Silicon Valley Bank is a good reminder that startups, often entrenched in a world of risk and adversity, sometimes forget to think about the obvious—single points of failure. But just as it makes sense to trust a community-friendly bank, so does trusting someone to lead your business to success. Now that we’ve seen that the former didn’t quite work, maybe it’s time to rethink the latter.
TechCrunch+ caught up with several early-stage founders who are building Series A or smaller companies to think about succession. The consensus is that the world in which founders focus on pitch, product-market fit, and growth is neither brain-dominant nor detail-dominant.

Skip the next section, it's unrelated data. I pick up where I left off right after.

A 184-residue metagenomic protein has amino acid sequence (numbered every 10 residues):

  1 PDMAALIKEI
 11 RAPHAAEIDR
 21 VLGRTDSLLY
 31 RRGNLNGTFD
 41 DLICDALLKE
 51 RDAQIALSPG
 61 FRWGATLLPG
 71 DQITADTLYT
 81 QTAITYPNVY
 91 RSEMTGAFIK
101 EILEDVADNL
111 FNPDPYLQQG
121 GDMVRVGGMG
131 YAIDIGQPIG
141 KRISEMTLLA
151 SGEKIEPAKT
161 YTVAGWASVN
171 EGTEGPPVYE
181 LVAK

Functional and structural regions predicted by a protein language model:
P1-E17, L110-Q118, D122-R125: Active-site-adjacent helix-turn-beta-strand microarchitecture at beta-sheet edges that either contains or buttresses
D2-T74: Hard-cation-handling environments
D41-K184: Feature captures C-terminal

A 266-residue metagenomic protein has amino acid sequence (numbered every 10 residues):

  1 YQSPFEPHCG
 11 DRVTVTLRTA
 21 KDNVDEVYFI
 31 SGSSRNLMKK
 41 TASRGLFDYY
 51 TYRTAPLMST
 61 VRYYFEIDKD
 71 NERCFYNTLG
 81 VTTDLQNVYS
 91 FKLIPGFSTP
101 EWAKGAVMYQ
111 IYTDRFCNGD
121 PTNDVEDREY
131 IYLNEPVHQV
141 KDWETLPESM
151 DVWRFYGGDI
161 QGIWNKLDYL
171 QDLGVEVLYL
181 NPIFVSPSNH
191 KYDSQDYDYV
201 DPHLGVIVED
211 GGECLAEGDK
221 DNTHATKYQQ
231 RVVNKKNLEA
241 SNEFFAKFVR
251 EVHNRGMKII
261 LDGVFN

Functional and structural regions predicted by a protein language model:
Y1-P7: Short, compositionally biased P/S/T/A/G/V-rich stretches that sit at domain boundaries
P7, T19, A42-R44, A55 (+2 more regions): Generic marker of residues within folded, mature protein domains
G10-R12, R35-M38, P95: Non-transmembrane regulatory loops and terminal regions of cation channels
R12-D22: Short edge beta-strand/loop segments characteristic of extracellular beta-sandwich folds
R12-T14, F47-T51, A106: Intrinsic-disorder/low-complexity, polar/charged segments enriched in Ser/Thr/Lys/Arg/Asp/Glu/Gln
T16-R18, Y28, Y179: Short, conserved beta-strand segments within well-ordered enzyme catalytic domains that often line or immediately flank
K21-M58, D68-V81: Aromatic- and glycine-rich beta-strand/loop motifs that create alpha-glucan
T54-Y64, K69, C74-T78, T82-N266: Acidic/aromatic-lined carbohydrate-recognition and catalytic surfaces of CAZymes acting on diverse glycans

Can this be changed?
It is difficult to transfer the success of a company beyond an individual founder or CEO. I mean, there’s a reason VCs love co-founders: Eighty percent of billion-dollar companies started since 2005 had two or more co-founders, one study found. At the same time, the breakup of the co-founder is one of the reasons for the failure of the startup. Contradictions! We love them.
Banking Isn’t the Only Point of Failure By Natasha Mascarnhas Originally published by TechCrunch Entrepreneurs Should Rethink